Thirty years after “The Breakfast Club” premiered in theaters, Molly Ringwald and Ally Sheedy are back in detention. Both actresses attended a SXSW screening of a restored version of their high school classic with 1, 300 fans on Monday.
The John Hughes comedy follows five teenagers (among those would later be known as “the Brat Pack”) stuck in school on a Saturday, as they slowly reflect on their secrets and personal struggles. “William Saroyan and Eugene O’Neill have been here before, but they used saloons and drunks, ” wrote Roger Ebert in his three-star review at the time.
Ringwald plays Claire, the popular girl, and Allison (Sheedy) is her polar opposite, the outcast dressed in black. Ringwald and Sheedy sat down with Variety at SXSW this year to talk about “The Breakfast Club, ” working with Hughes and how the film helped — and hurt — their careers.
Why did the “Breakfast Club” become such a classic?
Sheedy: There hadn’t been a movie like it before. It’s a very particular movie that hasn’t been repeated. I don’t know if you could get away with doing that movie today.
Ringwald: Because there are no vampires in it. Any movie with teenagers now has to have a vampire, a zombie or a werewolf. I think that’s one of the reasons it has this lasting quality, because they haven’t been able to replicate it. It’s not for lack of trying. [The studio] gave John an awful lot of freedom for a relatively untested director. He had done “Sixteen Candles, ” but it hadn’t come out yet.
What was John like as a director?
Sheedy: Sometimes when you work with a director, they are up high. He was right with us the whole time. I loved that he’d sit by the camera on an apple box, just sit there happily watching away.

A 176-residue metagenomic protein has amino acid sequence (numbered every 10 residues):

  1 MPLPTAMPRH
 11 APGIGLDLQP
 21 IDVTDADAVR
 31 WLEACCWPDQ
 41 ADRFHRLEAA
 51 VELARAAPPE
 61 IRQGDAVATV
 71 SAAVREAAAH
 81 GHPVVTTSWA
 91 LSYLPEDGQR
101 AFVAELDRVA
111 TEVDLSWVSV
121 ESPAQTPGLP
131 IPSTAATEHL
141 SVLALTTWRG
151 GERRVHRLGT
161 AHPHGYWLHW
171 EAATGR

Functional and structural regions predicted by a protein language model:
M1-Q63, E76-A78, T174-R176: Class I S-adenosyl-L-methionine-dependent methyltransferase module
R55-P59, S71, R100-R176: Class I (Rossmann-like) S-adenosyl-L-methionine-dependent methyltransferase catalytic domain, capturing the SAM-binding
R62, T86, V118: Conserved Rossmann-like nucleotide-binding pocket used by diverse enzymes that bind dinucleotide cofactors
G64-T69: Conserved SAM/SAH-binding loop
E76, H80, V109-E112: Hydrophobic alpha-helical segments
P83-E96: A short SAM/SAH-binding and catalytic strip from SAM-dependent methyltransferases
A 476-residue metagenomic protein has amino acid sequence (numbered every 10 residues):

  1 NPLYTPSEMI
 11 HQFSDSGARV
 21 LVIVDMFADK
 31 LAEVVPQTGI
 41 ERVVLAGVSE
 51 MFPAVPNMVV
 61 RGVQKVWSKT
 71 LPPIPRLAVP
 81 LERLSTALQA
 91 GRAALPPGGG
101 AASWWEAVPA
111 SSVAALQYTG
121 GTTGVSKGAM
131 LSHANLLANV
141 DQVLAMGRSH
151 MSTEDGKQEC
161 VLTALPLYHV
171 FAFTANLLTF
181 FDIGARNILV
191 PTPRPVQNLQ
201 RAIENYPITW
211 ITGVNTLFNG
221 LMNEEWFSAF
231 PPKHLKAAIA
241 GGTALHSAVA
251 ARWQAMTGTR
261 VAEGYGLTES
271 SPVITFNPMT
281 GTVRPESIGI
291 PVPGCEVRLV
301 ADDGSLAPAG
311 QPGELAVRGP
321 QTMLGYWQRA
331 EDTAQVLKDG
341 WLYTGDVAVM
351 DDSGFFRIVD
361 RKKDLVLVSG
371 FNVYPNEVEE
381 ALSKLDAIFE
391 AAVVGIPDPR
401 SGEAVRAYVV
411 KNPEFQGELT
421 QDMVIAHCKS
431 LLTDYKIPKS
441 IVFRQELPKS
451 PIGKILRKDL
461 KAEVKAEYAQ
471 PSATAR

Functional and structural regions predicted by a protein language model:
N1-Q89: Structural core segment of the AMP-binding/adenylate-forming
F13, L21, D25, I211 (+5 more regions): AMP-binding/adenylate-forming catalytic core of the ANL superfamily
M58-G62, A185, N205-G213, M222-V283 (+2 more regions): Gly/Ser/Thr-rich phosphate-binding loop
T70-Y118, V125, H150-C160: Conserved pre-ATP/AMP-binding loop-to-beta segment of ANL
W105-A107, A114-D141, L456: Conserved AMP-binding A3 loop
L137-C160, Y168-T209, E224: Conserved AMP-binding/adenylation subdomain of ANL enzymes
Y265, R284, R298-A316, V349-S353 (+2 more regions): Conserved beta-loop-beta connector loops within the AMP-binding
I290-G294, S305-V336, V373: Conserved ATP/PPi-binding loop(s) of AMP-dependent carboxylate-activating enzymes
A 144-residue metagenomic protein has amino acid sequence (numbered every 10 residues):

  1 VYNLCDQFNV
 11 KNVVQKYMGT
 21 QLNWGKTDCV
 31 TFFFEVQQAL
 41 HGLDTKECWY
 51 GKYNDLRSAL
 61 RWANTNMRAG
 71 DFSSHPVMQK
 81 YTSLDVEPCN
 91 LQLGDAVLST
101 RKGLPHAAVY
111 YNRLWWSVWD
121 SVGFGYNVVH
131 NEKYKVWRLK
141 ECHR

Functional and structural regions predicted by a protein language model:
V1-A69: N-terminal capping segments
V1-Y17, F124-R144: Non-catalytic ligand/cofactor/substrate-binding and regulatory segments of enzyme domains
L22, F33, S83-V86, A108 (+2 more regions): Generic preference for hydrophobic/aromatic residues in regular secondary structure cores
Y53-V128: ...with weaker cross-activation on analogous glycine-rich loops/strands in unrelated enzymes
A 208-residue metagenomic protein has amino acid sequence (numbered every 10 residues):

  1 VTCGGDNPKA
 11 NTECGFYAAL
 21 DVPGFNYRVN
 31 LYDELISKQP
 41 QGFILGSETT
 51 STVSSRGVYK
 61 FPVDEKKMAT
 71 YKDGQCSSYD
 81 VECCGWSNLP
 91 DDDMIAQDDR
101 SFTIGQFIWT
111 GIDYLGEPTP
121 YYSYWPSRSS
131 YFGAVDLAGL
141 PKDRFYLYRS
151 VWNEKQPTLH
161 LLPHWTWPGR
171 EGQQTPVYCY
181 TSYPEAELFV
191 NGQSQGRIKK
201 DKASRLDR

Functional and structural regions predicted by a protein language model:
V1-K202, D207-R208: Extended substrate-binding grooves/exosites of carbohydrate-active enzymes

Ringwald: He would get so involved, he’d forget to say cut. We’d keep going, and he’d let us.
Did you choose your own costumes?
Ringwald: I picked my costume. The original concept that we talked about in L.A. showed up in Chicago and just didn’t work. It was a big sweater, but it was a Pepto-Bismol pink, and there wasn’t enough time to have it redone. John took me shopping to the Ralph Lauren store in downtown Chicago.
Ally, did goth exist?
Sheedy: There was no goth.
Ringwald: Yes, there was — the Cure.
Sheedy: That was afterwards.
Ringwald: The Cure was around. They totally were. “The Love Cats” was a big song, because John and I were going to do it in the library. He was going to turn the library into a club.
Sheedy: I didn’t really know about it. I loved that beat poet look. I wanted a long black sweater and for everything to be dark.
Did you keep your costumes?
Sheedy: No, I wish I did.
Ringwald: This was after three months of wearing the same thing every day. I never wanted to look at it again. But I would love to have those boots now.
Did you see the “Dawson’s Creek” episode that re-creates “The Breakfast Club?”
Ringwald: No. Did Michelle Williams play Ally and Katie Holmes play my character? My daughter saw an episode on that show “Victorious” that had a lot of the jokes. It kind of bummed me out. She knew a lot of the jokes, but she didn’t know it from seeing the movie.
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